FIG. 2 is a three-dimensional view of the tubing assembly;
FIG. 3 is a cross-sectional side view showing the fully assembled
electromagnetic pump, including the tubing assembly, permanent magnets,
and magnet iron yoke and core;
FIG. 4 depicts current flow and magnetic flux within the electromagnetic
pump when the pump is operating;
FIG. 1a is a cross-sectional view through line A--A' of FIG. 3, showing
magnet segments used to construct the permanent magnets, and FIG. 5b is a
perspective view of a single magnet segment; and
FIG. 6A shows a cooling system comprised of a magnetic induction pump and
heat exchanger unit and FIG. 6B illustrates a plan view of the heat
DETAILED DESCRIPTION OF PREFERRED EMBODIMENTS
A cooling system 8 constructed in accordance with the invention is shown
generally in FIG. 6A. A liquid metal pump 55 is also shown in FIG. 6A.
Details of the pump 55 are illustrated in FIGS. 1-5. In FIG. 1 is shown a
cross-sectional side view of tubing assembly 10 comprised of tubing 11,
copper end rings 12 and 13, inlet 14, outlet 15, and buss bars 16 and 17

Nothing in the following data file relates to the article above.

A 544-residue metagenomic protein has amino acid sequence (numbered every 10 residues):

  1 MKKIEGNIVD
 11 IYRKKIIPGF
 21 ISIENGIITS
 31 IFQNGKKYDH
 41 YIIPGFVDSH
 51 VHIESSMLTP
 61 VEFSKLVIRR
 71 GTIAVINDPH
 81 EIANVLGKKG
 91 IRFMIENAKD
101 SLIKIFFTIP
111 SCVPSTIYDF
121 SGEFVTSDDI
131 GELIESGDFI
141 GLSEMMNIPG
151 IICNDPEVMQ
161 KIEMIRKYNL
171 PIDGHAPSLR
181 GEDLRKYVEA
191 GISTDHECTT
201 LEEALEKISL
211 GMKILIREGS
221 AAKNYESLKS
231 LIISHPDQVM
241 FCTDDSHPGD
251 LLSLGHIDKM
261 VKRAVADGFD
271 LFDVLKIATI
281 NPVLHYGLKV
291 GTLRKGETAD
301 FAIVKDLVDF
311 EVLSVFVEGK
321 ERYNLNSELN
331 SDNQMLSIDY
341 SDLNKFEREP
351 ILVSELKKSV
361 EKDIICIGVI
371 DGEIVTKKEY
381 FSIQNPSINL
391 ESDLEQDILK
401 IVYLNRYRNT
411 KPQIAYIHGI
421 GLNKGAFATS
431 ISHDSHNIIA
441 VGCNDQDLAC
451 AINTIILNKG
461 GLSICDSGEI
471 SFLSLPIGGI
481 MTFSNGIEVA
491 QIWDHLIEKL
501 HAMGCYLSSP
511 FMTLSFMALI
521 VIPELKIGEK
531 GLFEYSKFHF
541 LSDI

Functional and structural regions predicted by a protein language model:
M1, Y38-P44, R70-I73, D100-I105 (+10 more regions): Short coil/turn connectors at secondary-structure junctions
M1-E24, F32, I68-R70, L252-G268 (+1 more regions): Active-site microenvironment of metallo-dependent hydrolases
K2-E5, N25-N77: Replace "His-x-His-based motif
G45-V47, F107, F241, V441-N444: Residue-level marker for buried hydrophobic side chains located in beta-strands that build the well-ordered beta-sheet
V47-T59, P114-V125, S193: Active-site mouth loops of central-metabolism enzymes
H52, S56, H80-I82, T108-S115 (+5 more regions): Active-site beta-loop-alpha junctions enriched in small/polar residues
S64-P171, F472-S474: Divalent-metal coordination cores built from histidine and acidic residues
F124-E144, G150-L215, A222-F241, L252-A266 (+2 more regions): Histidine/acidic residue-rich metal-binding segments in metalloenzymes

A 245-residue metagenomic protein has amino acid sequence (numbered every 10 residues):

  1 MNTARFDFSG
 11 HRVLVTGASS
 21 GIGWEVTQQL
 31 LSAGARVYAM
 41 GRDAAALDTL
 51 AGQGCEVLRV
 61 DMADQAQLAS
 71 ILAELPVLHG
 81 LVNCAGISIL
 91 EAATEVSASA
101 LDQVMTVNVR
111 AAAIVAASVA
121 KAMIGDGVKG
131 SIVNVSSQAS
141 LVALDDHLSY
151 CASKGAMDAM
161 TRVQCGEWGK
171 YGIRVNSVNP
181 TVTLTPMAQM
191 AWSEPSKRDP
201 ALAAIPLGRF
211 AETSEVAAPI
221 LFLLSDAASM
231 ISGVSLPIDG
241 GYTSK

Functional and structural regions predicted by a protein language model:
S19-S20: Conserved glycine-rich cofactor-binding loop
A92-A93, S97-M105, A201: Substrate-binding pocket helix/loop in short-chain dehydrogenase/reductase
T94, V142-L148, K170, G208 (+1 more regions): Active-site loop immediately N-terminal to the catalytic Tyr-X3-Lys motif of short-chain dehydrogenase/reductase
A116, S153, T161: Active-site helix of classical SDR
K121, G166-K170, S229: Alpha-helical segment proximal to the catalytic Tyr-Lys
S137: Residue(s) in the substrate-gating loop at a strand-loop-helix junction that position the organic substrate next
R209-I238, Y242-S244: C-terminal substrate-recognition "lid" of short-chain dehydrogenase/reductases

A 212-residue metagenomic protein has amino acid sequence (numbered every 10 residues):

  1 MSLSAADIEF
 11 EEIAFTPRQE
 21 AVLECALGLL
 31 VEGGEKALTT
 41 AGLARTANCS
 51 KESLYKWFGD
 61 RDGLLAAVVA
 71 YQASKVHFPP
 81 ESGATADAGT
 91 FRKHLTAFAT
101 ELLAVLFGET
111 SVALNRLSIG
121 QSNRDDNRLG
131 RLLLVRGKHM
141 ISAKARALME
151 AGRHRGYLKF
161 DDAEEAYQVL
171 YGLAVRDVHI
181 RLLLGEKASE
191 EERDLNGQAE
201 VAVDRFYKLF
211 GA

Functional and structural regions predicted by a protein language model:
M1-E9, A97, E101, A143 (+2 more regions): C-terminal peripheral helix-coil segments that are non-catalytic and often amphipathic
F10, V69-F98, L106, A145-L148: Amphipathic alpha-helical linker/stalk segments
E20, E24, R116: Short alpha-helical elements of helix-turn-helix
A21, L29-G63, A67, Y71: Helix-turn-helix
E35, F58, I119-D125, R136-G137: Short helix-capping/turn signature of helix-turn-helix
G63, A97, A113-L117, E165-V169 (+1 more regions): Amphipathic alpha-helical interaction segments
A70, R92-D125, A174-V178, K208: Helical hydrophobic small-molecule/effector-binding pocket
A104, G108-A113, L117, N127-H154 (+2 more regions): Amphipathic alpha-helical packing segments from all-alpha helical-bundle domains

(two of the total of eight buss bars are shown).
The tubing 11 is stainless steel tube which is spiraled to form a cylinder
and then soldered at all points of juncture between turns. An electrically
conductive liquid, such as liquid gallium, enters the tubing assembly 10
at the inlet 14 and exits at the outlet 15.
The copper end rings 12 and 13 are soldered onto the ends of the cylinder
formed by the tubing 11. The rectangular buss bars 16 and 17 are attached
to the end rings 12 and 13, respectively. A voltage is applied between the
buss bars 16 and 17 for the purpose of conducting a DC current between the
rings 12 and 13, along a path created by the tubing 11 and conductive
liquid flowing within the tubing 11.
FIG. 2 illustrates a three-dimensional view of the tubing assembly 10,